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The role of the mussel Mytilus spp. in the transmission of ostreid herpesvirus-1 microVar

Overview of attention for article published in Parasitology, December 2017
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  • Above-average Attention Score compared to outputs of the same age (57th percentile)
  • Average Attention Score compared to outputs of the same age and source

Mentioned by

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5 tweeters

Citations

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11 Dimensions

Readers on

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25 Mendeley
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Title
The role of the mussel Mytilus spp. in the transmission of ostreid herpesvirus-1 microVar
Published in
Parasitology, December 2017
DOI 10.1017/s0031182017002244
Pubmed ID
Authors

A. J. O’ Reilly, C. Laide, A Maloy, S. Hutton, B. Bookelaar, K. O’ Sullivan, S. A. Lynch, S. C. Culloty

Abstract

The Pacific oyster Crassostrea gigas contributes significantly to global aquaculture; however, C. gigas culture has been affected by ostreid herpesvirus-1 (OsHV-1) and variants. The dynamics of how the virus maintains itself at culture sites is unclear and the role of carriers, reservoirs or hosts is unknown. Both wild and cultured mussels Mytilus spp. (Mytilus edulis, Mytilus galloprovincialis and hybrids) are commonly found at C. gigas culture sites. The objective of this study was to investigate if Mytilus spp. can harbour the virus and if viral transmission can occur between mussels and oysters. Mytilus spp. living at oyster trestles, 400-500 m higher up the shore from the trestles and up to 26 km at non-culture sites were screened for OsHV-1 and variants by all the World Organization for Animal Health (OIE) recommended diagnostic methods including polymerase chain reaction (PCR), quantitative PCR (qPCR), histology, in situ hybridization and confirmation using direct sequencing. The particular primers that target OsHV-1 and variants, including OsHV-1 microVar (μVar), were used in the PCR and qPCR. OsHV-1 μVar was detected in wild Mytilus spp. at C. gigas culture sites and more significantly the virus was detected in mussels at non-culture sites. Cohabitation of exposed wild mussels and naïve C. gigas resulted in viral transmission after 14 days, under an elevated temperature regime. These results indicate that mussels can harbour OsHV-1 μVar; however, the impact of OsHV-1 μVar on Mytilus spp. requires further investigation.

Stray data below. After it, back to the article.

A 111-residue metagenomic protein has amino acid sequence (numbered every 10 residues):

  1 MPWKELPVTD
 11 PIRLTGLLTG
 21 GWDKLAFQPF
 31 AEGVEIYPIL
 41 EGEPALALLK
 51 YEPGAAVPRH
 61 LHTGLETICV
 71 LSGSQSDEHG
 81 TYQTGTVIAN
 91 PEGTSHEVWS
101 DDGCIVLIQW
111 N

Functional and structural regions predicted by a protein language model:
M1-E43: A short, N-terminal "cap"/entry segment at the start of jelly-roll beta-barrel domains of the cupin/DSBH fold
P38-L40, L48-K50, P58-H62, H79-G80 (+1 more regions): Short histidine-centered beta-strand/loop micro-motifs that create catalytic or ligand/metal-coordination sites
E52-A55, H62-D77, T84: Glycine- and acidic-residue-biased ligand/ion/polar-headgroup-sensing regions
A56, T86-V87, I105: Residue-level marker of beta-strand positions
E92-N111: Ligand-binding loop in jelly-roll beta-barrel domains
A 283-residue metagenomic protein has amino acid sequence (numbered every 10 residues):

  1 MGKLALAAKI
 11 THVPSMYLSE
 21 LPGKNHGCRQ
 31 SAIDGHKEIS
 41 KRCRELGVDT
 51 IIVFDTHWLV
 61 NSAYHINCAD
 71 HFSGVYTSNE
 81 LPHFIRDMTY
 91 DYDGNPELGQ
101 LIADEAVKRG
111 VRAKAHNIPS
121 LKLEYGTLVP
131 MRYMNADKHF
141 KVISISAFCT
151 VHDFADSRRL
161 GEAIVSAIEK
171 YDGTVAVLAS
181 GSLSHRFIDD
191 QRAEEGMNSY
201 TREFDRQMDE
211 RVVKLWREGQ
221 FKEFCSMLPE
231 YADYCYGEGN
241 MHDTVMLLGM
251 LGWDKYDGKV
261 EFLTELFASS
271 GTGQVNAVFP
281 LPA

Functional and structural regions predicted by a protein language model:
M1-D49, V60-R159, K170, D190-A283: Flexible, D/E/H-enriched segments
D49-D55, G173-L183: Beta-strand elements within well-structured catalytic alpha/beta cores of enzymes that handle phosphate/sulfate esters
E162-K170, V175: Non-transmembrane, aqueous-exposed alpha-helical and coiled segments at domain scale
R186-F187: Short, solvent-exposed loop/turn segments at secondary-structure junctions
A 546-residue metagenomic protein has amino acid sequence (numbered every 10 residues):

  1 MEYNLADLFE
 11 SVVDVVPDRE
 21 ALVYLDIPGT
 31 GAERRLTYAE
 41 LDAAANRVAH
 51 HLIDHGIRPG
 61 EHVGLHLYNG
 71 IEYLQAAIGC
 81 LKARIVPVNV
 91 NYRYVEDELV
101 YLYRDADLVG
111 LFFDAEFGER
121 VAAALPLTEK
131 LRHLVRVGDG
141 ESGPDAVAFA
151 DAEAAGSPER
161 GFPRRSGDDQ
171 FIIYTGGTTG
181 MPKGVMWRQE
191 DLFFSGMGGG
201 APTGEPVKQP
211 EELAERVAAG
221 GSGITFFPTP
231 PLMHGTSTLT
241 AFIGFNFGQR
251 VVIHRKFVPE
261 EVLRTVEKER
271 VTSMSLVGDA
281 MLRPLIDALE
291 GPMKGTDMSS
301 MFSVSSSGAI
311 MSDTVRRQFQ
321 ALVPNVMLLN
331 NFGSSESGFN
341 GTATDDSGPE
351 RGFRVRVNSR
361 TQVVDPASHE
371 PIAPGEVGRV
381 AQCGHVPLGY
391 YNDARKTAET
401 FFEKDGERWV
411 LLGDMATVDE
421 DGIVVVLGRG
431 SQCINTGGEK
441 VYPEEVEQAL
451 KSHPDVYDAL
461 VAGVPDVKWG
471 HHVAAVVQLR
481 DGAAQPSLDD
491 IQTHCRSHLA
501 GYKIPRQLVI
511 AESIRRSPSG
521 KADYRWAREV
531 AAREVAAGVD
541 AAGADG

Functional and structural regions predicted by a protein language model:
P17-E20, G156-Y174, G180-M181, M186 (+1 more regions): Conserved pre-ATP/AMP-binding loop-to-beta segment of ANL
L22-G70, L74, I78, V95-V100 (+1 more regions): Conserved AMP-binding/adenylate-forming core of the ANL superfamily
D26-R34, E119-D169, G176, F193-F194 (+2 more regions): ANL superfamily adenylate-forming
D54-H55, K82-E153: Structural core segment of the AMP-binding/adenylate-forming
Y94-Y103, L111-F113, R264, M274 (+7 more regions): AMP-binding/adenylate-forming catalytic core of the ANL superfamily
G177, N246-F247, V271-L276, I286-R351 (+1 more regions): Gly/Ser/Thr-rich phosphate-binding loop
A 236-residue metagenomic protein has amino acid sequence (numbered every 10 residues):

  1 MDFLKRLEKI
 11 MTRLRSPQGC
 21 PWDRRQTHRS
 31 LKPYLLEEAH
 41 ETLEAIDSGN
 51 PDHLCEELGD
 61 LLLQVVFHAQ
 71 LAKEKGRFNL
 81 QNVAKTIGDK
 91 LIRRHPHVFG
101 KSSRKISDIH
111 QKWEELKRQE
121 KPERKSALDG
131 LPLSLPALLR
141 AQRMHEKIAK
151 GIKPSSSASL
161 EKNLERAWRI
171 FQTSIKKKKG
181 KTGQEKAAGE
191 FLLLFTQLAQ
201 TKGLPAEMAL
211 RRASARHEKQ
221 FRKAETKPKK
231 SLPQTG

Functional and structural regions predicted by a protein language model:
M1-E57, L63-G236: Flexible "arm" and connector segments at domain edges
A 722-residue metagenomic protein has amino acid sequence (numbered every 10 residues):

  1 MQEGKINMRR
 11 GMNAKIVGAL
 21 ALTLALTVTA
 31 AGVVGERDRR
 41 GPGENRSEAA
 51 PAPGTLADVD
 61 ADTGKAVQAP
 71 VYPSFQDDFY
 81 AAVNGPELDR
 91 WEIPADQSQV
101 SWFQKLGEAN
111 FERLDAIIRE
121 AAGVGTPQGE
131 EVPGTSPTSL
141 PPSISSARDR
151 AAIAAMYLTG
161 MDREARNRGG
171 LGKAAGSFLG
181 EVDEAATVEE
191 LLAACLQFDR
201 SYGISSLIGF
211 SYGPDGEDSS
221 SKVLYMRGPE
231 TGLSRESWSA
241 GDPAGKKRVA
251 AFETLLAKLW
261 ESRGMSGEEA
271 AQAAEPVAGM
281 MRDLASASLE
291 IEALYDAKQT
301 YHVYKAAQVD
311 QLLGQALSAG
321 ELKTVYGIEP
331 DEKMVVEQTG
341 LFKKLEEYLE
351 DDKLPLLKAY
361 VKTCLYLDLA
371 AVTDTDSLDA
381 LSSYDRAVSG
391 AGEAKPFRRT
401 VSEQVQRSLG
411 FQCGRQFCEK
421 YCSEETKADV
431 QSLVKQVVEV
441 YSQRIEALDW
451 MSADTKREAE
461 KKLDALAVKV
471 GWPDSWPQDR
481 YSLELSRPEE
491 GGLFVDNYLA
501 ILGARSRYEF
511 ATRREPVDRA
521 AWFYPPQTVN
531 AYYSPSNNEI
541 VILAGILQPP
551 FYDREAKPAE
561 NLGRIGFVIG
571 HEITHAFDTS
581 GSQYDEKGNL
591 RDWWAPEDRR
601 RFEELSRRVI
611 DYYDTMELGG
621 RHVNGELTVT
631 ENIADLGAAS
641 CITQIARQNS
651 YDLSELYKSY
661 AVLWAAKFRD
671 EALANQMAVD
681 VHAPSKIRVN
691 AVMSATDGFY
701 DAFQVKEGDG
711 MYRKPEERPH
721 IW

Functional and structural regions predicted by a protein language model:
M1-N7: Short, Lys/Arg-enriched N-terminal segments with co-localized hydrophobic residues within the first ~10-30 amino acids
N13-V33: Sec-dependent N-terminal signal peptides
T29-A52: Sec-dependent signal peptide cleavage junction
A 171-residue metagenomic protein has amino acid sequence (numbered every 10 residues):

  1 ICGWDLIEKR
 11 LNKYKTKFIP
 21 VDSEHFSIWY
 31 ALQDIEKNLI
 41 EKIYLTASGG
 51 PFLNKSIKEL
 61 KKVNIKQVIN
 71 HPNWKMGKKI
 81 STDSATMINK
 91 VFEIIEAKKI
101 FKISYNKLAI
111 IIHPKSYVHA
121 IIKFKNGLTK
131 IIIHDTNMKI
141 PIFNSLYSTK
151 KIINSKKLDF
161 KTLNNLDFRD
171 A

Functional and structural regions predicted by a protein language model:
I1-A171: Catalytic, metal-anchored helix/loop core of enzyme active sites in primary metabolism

Twitter Demographics

The data shown below were collected from the profiles of 5 tweeters who shared this research output. Click here to find out more about how the information was compiled.

Mendeley readers

The data shown below were compiled from readership statistics for 25 Mendeley readers of this research output. Click here to see the associated Mendeley record.

Geographical breakdown

Country Count As %
Unknown 25 100%

Demographic breakdown

Readers by professional status Count As %
Researcher 7 28%
Student > Ph. D. Student 5 20%
Student > Doctoral Student 1 4%
Student > Bachelor 1 4%
Other 1 4%
Other 4 16%
Unknown 6 24%
Readers by discipline Count As %
Agricultural and Biological Sciences 6 24%
Environmental Science 5 20%
Biochemistry, Genetics and Molecular Biology 4 16%
Unspecified 1 4%
Immunology and Microbiology 1 4%
Other 3 12%
Unknown 5 20%

Attention Score in Context

This research output has an Altmetric Attention Score of 3. This is our high-level measure of the quality and quantity of online attention that it has received. This Attention Score, as well as the ranking and number of research outputs shown below, was calculated when the research output was last mentioned on 13 April 2019.
All research outputs
#7,765,254
of 14,619,233 outputs
Outputs from Parasitology
#1,184
of 1,940 outputs
Outputs of similar age
#165,935
of 399,515 outputs
Outputs of similar age from Parasitology
#20
of 32 outputs
Altmetric has tracked 14,619,233 research outputs across all sources so far. This one is in the 46th percentile – i.e., 46% of other outputs scored the same or lower than it.
So far Altmetric has tracked 1,940 research outputs from this source. They receive a mean Attention Score of 4.1. This one is in the 38th percentile – i.e., 38% of its peers scored the same or lower than it.
Older research outputs will score higher simply because they've had more time to accumulate mentions. To account for age we can compare this Altmetric Attention Score to the 399,515 tracked outputs that were published within six weeks on either side of this one in any source. This one has gotten more attention than average, scoring higher than 57% of its contemporaries.
We're also able to compare this research output to 32 others from the same source and published within six weeks on either side of this one. This one is in the 37th percentile – i.e., 37% of its contemporaries scored the same or lower than it.